Acids, Bases, and Buffers—H+ in Chemistry

Chapter Story: respiratory alkalosis due to faster removal of CO2 from the lungs than it arrives.

You need to know how to use your calculators to find "log" and do calculations on exponents.

General descriptions of acids and bases when dissolved in water:
Acids:
a) Produce hydrogen ion(s) (i.e., proton, H+).
    e.g., HCl, H2SO4 (sulfuric acid, the culprit of acid rain (click here to see the Acid Rain Program at EPA), a main ingredient in acid-lead battery), HNO3 (nitric acid), H3PO4 (phosphoric acid), H2CO3 (carbonic acid)
    In fact, hydronium ion(s) (H3O+) is formed.
        AH + H2O ® A– + H3O+

b) Neutralize "bases" to produce water and salts.
    HCl + NaOH ® H2O + NaCl
    2HCl + Ca(OH)2
® 2H2O + CaCl2

c) Turn litmus red.

Bases:
a) Produce hydroxide ion(s) (i.e., OH–).
    e.g., NaOH, Ca(OH)4, KOH, Mg(OH)2, NH3
        NH3 + H2O ® NH4+ + OH–

b) Neutralize acids to produce water and salts.
    See examples in Acids-b above.

c) Turn litmus blue.

"Reaction" between two water molecules
A water molecule interacts with another water molecule via a H-bond. An equilibrium is established in which a hydrogen ion (proton, H+) is transferred from one water molecule to another to produce basic hydroxide ion (OH–) and acidic hydronium ion (H3O+). Water thus can serve as both an acid and a base!
        H2O + H2O h H3O+ + OH–

In pure water at 25 °C, [H3O+] = [OH–] = 1 ´ 10–7 M and the ion-product [H3O+] ´ [OH–] is a constant Kw.
        Kw = [H3O +][OH–] = (1 ´ 10–7 M)(1 ´ 10–7 M) = 1 ´ 10–14 M2

       <Excercise: What is the concentration of H+ and OH– in ppm at neutral water?>

Acidic: [H3O +] > 10–7 M > [OH–]
Basic: [OH–] > 10–7 M > [H3O+]

BrÆnsted-Lowry acids and bases
Acids: giving H+ in aqueous solution
    For example: H—Cl + H2O ® H3O+ + Cl–

As a general form:
    A—Hn + H2O ® n H3O+ + A

Bases: giving OH– in aqueous solution (H+ acceptor)
    For example: NaOH in water ® Na+ + OH–

As a general form:
    B—(OH)n in water ® Bn+ + n OH–

Strong acids: 100% dissociated in water (into H3O+ and A)
    e.g., HCl, HNO3, H2SO4 (both protons!!)---delete the footnote on P. 226!

Strong bases: 100% dissociated in water (into OH– and Bn+)
    e.g., LiOH, NaOH, Ca(OH)2, etc. (cf. Table 9.2)

The pH scale---power of [negative] H+ concentration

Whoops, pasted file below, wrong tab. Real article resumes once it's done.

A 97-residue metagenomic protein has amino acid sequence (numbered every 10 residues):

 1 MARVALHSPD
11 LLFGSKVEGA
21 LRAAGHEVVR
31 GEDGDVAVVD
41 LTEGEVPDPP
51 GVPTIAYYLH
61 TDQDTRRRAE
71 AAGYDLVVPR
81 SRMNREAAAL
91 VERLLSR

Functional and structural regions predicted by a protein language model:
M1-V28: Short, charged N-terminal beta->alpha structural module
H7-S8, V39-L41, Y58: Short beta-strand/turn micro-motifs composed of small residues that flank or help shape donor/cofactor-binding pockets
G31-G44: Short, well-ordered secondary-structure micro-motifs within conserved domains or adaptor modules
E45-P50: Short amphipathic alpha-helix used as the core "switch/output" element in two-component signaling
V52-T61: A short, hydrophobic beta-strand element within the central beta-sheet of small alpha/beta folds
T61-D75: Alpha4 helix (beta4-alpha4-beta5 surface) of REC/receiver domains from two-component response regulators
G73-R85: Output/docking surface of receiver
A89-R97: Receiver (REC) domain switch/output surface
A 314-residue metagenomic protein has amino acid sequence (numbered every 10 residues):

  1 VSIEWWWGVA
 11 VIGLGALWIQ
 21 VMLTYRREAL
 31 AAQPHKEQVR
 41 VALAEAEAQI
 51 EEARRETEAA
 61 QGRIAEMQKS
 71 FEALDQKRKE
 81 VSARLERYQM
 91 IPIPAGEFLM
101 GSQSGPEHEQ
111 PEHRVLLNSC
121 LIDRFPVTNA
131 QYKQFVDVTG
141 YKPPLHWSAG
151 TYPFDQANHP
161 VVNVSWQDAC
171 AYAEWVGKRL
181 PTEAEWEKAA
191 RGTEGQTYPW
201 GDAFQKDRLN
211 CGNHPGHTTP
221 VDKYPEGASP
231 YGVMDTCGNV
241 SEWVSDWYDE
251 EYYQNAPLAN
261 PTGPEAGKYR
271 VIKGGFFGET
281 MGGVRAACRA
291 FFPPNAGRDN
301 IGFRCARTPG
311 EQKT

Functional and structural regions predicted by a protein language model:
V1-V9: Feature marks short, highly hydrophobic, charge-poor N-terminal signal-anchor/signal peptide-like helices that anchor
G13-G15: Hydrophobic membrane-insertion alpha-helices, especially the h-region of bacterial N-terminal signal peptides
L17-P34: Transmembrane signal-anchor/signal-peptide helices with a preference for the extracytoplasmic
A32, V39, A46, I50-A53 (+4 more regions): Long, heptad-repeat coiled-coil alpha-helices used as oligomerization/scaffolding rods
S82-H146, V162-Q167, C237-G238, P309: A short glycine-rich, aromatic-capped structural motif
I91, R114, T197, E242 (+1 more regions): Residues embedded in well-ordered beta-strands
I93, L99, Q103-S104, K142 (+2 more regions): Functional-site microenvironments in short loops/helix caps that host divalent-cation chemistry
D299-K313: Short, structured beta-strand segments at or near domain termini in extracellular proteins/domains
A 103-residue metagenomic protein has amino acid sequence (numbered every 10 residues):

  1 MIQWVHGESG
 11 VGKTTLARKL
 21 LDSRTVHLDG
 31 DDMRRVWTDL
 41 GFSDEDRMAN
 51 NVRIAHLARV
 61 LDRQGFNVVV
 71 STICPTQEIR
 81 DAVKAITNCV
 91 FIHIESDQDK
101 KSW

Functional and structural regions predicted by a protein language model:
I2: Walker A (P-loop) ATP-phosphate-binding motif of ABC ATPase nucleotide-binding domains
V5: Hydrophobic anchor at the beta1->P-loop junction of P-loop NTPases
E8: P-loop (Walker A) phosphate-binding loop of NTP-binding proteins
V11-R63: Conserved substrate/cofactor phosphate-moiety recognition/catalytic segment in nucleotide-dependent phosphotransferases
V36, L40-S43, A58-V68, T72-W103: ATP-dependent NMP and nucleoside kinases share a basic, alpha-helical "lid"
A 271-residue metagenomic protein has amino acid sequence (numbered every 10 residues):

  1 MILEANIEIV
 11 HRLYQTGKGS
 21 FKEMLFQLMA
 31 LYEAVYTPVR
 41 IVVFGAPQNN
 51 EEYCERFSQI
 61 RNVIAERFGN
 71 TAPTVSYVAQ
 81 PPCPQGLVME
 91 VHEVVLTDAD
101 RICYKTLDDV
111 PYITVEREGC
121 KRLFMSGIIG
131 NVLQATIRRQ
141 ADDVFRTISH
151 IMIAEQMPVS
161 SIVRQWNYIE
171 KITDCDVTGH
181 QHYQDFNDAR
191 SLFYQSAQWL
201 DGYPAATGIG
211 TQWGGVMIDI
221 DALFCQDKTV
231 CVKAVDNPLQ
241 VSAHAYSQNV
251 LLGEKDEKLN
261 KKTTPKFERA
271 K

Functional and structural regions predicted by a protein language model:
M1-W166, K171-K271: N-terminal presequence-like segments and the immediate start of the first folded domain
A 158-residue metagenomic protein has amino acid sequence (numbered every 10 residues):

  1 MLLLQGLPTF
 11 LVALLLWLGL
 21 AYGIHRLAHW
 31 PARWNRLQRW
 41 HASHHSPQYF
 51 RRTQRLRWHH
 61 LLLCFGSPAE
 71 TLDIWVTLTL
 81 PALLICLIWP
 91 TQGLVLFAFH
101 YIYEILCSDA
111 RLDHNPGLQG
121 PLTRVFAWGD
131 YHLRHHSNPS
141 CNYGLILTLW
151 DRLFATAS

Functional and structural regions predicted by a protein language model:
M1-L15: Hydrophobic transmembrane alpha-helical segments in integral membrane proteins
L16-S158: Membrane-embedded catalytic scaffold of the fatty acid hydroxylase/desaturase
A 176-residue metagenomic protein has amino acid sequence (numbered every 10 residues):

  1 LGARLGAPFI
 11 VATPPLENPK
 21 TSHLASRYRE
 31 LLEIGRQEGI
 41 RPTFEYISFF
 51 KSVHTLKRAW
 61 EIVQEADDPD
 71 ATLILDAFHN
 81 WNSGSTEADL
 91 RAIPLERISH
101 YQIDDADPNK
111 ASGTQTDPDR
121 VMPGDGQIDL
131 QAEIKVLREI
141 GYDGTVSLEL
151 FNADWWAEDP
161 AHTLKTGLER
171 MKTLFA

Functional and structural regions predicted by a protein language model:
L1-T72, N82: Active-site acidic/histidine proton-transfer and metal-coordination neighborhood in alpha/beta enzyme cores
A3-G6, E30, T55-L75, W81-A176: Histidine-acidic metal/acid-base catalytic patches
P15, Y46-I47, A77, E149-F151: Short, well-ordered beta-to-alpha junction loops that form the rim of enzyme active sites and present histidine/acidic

[H+] = 10–pH pH = –log[H+]

A= 10B Þ logA = log10B = B

pH:       0 ------------------> 14
[H+]:     1 ´ 100 ----------> 1 ´ 10–14 M
[OH–]: 1 ´ 10–14---------> 1 ´ 100 M

Example: pHs of various substances and some body fluids on P. 230.

Exercises
(1) What is the pH of 3.00 mM [H+] solution?
        3.00 mM = 0.00300 M
        pH = –log(0.00300) = 3.00

(2) [H+] = 2.00 ´ 10–10 M, what is the pH? What is [OH–]?
        pH = –log(2.00 ´ 10–10) = 9.70
        [OH–] = Kw/[H+] = 10–14/2.00 ´ 10–10 = 5.00 ´ 10–5 M

(3) [H+] = 7.71 ´ 10–11 M, what is the pH? What is [OH–]?
        See #2!

(4) What is [H+] and [OH–] of a solution at pH 5.3?
        [H+] = 10–pH = 10–5.3 = 5.0 ´ 10–6 M <<Don’t forget the unit!!>>
        [OH–] = Kw/[H+] = 10–14/5.0 ´ 10–6 = 2.0 ´ 10–9 M
Alternatively,
        [OH–] = 10–(14 – pH) = 10–(14 – 5.3) = 10–8.7 = 2.0 ´ 10–9 M

A basic logarithmatic calculation:

A = B ´ C Þ logA = logB + logC
Since Kw = [H+] ´ [OH–],
thus, logKw = log[H+] + log[OH–]
and – logKw = –log[H+] + (–log[OH–]).
We thus obtain 14 = pH + pOH
    or pOH = 14 – pH.

Therefore, [OH–] = 10–pOH = 10–(14 – pH) as in [H+]-pH conversion.

(5) What is [H+] (and [OH–]) at pH 12.2?
    See #4!

(6) What is the pH of a 2.3 ´ 10–4 M [OH–] solution?
    Find [H+] first!
    [H+] = 10–14/2.3 ´ 10–4 = 4.3 ´ 10–11 M
    pH = –log(4.3 ´ 10–11) = 10.4

(7) What is the pH of [OH–] = 4.0 ´ 10–11 M solution?
    See question #6

What are the concentrations of H+ and OH– in ppm at neutral water?
    Ans.: pH = 7 at neutral, i.e., [H+] = [OH–] = 10–7 M
    For H+: 10–7 M = 10–7 mol/L = 10–7 g/L = 10–4 mg/L = 10–4 ppm
        Remember that for dilute aqueous solutions, 1 L = 1 kg.  Thus, mg/L is equivalent to mg/106mg, i.e., ppm.
    For OH–: 10–7 M = 10–7 mol/L = 17 ´ 10–7 g/L = 17 ´ 10–4 mg/L = 1.7´ 10–3 ppm

What are the concentrations of H+ and OH– in ppm at pH 5.5?

Some more exercises:
(8) What is the pH of a 2.3 ´ 10–4 M Ca(OH)2 solution?
    Ca(OH)2 is a strong base, which gives 2OH– in water.
    [H+] = 10–14/(2 ´ 2.3 ´ 10–4) = 2.2 ´ 10–11 M
    pH = –log(2.2 ´ 10–11) = 10.7